Well so many of these girls not only became captains of their teams, they became captains of their college teams and are also coaching now.  Need to put my proud papa hat on for a minute.  Last year my daughter Victoria was named Nassau County Coach of the Year at Friends Academy.  She is doing such an awesome job making a difference in young girls lives at both her HS and at Team Elevate.  So many of our alumni are making such important impact right now.  One of our coaches from that first Elevate team are also doing huge things.   Chelsea Peters, who played lacrosse at Bucknell University and I had the opportunity to coach in HS at Cold Spring Harbor is now the Chief of Staff of UNICEF.  Chelsea is literally changing lives for children all over the world.   We have helped develop so many leaders.  How? Because, we never told them that lacrosse was the only thing - it was just part of who they were.  We also made lacrosse fun for all of them.  The more fun you have the more you are willing to work.  We also taught them life lesson through sports - commitment, teamwork, grit, sportsmanship and being coachable.  They now bring all of those skills into their daily lives and are taching the same skills to the next generation. 

We also need to let kids be kids.  They need to do everything they want in school - join the play, sing in the chorus, go to after school activities.  Some of these kids practice more than professional athletes do.  One key problem is that so many clubs and travel teams are forcing kids to commit more and more time.  They are asking kids to bypass their local town teams for their travel teams.  We are seeing this with travel soccer and now we are seeing it with travel lacrosse.  

At Team Elevate we have always laid out what we believe a players commitment should be.  We put them in this order:
1. Family First - Always, no explanations needed.  
2. School - this includes all extracurricular activities including band, theater, specialty clubs and sports. 
3. In Season Town or School Sports - as an example - in NY soccer, field hockey, volleyball and cross country are fall sports.  Those should take precedence over fall lacrosse.
4. Team Elevate - practices, training or games.  

At Elevate we  don't practice during the spring when the girls are "in season" for their local town teams, middle schools or high school teams.  We may have the occasional training session - but we don't have formal practices.  We do this so kids do not get burn out or get hurt.  We expect them to commit fully to their schools and towns.  I have witnessed many of my players going on to win County, Long Island and State Championships.  Those girls will remember those championships and their teammates forever.  That's where there focus should be! 

As a parent and as a coach - I know that I have changed over the years with how I do things.  The reason I have changed is because I made so many mistakes.  Of course there are things you wish you can take back, but most importantly we need to learn from those mistakes.  Parents - we need you to let your kids make mistakes.  Coaches - we need players to make mistakes.  That is how they learn.  That is how they learn in school too.  Nobody knew Algebra before they first learned it - they had to make mistakes and keep learning.  We need to do the same in sports.  Kids who are free to make mistakes while learning from them will develop so much more than those kids who are afraid to make mistakes and never push their own boundaries.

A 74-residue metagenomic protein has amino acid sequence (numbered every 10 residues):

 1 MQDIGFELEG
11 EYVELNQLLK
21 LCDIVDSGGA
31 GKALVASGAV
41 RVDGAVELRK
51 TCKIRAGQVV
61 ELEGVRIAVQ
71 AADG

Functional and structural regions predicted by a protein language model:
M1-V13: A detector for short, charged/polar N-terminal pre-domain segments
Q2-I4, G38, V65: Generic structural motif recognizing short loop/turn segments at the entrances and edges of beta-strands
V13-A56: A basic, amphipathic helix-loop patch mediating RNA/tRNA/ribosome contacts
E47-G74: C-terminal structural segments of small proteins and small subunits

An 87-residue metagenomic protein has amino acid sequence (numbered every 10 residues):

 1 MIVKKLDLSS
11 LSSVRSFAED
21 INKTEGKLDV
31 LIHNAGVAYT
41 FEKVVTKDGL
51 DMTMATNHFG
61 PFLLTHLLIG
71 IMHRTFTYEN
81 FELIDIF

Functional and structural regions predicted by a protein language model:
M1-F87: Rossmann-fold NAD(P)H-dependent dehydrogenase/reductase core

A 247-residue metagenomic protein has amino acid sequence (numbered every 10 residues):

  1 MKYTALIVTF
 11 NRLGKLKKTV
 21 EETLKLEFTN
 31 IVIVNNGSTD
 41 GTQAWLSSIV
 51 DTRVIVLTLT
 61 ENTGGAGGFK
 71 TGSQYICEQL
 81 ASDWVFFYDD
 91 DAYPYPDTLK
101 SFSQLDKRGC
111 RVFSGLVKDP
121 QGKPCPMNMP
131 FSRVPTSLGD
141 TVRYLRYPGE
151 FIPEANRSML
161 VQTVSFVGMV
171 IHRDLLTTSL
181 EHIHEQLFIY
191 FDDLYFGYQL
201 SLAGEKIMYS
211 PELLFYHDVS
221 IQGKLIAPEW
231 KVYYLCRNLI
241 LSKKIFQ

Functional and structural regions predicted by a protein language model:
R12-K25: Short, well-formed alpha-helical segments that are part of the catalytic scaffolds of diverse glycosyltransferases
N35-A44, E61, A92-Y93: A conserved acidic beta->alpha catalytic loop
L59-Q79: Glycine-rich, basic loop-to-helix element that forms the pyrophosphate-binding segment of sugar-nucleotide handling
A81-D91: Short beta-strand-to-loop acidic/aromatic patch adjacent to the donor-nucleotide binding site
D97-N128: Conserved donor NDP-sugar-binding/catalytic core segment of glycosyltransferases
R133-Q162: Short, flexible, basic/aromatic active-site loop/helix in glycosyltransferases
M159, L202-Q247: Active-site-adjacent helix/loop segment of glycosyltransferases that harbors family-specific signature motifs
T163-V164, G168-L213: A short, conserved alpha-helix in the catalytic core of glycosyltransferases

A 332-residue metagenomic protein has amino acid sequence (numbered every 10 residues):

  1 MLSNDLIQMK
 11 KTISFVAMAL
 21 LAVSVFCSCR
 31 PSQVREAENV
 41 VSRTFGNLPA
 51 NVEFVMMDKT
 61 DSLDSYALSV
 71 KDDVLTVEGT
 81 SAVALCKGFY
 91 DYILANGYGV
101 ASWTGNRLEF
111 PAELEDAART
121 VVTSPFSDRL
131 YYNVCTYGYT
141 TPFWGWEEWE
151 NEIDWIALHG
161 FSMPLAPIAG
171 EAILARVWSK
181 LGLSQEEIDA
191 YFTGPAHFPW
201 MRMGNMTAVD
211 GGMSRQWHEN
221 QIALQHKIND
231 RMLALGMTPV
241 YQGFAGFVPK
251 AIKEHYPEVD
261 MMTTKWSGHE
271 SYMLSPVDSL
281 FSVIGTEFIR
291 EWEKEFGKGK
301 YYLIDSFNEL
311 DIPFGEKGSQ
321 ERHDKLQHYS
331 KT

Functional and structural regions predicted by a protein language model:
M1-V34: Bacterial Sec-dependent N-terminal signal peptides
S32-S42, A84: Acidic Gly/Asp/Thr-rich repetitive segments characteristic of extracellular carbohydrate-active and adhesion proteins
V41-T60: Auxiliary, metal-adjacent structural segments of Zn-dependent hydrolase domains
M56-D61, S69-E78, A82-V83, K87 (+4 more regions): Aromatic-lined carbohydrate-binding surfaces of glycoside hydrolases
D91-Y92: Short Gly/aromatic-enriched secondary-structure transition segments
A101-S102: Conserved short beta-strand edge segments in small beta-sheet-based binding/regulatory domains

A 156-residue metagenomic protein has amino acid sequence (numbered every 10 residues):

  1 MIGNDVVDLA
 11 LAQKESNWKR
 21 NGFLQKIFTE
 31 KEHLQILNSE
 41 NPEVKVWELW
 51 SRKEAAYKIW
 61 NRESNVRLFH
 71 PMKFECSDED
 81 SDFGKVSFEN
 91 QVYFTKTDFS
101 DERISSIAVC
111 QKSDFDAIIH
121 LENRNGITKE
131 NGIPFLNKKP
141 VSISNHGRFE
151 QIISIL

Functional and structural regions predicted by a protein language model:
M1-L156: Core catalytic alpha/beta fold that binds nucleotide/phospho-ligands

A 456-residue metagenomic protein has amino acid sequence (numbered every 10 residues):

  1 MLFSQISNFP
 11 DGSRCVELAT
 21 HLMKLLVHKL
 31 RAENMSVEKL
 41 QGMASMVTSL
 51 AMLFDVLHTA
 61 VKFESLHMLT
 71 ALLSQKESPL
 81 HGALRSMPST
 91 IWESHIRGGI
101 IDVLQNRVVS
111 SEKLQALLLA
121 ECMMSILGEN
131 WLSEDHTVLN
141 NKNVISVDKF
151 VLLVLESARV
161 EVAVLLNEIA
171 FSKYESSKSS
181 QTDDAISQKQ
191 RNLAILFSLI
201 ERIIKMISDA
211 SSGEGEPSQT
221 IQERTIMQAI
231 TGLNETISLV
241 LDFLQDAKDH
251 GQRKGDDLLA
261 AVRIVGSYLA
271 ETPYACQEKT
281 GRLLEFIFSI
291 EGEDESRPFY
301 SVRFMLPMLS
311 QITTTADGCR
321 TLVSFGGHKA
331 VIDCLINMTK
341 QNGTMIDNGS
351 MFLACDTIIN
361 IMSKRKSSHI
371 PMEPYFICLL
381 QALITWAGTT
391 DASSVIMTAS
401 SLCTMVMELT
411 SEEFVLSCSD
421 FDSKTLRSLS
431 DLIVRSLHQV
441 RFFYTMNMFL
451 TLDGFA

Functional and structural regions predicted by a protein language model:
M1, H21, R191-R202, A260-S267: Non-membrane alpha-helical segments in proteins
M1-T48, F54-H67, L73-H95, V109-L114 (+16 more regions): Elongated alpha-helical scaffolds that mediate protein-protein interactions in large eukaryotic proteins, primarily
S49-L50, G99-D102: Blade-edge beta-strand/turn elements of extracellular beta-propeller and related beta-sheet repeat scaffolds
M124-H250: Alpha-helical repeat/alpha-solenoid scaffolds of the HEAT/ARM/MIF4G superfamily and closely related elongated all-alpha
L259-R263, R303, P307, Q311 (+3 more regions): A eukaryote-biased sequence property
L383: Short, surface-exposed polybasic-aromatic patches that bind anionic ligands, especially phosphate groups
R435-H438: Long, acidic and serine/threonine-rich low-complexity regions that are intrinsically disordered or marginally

We need to develop more leaders.  Just the other day, Miss Universe from South Africa was highlighted because she said we need to teach young girls more about leadership - here is her answer on YouTube: Miss Universe 2019 - On Leadership.  Even Oprah Winfrey tweeted out to her: 

We need to be teaching our student athletes about the psychology of sports.  How to create the right mindset to succeed.  We need to instill in them the belief that if they truly want something and are willing to work at it - they can achieve anything.  And we also must let them know if they don't believe in themselves they will diminish their ability to achieve their goals.  Henry Ford said it best with his famous quote. 

Our student athletes will play tons of games.  Games to me are just a way to show off how hard you have worked in practice.  We also need to instill in our kids that they will need to put in the work on their own and not just when they are at practice.  College coaches want self motivated coachable kids.  Employers want self motivated coachable employees.  How you practice is how you will play.  Make practice important and make it fun.

Another important point, parents - until your child is in middle school, you need to be their advocate.  If you think something is wrong, speak up.  Trust your gut.  If you have questions, ask them.  However, please make sure that you are asking things only about your child's development and don't reference other children.  If you feel you are in the wrong program, then make a decision to move but do your homework first.  The grass is not always greener. 

Don't let your kids quit - if they make a commitment stick it out.  It will help them learn about GRIT.   As they get older they need to be their own advocates.  They need to know they have the RIGHT to speak up for themselves.  If they want more playing time, they should ask their coach how to EARN more playing time.  If they want advice on how to get better, ask for specifics.  When they value their own ability to speak up for themselves, they will further develop their own leadership skills. 

As a community, let's stop worrying about creating athletic superstars - lets create awesome well balanced kids who will thrive in all aspects of life.  Let's stop worrying about winning a youth lacrosse game and focus on winning the real trophy - developing great kids who go on to make a difference in this world.  Thats what we really need.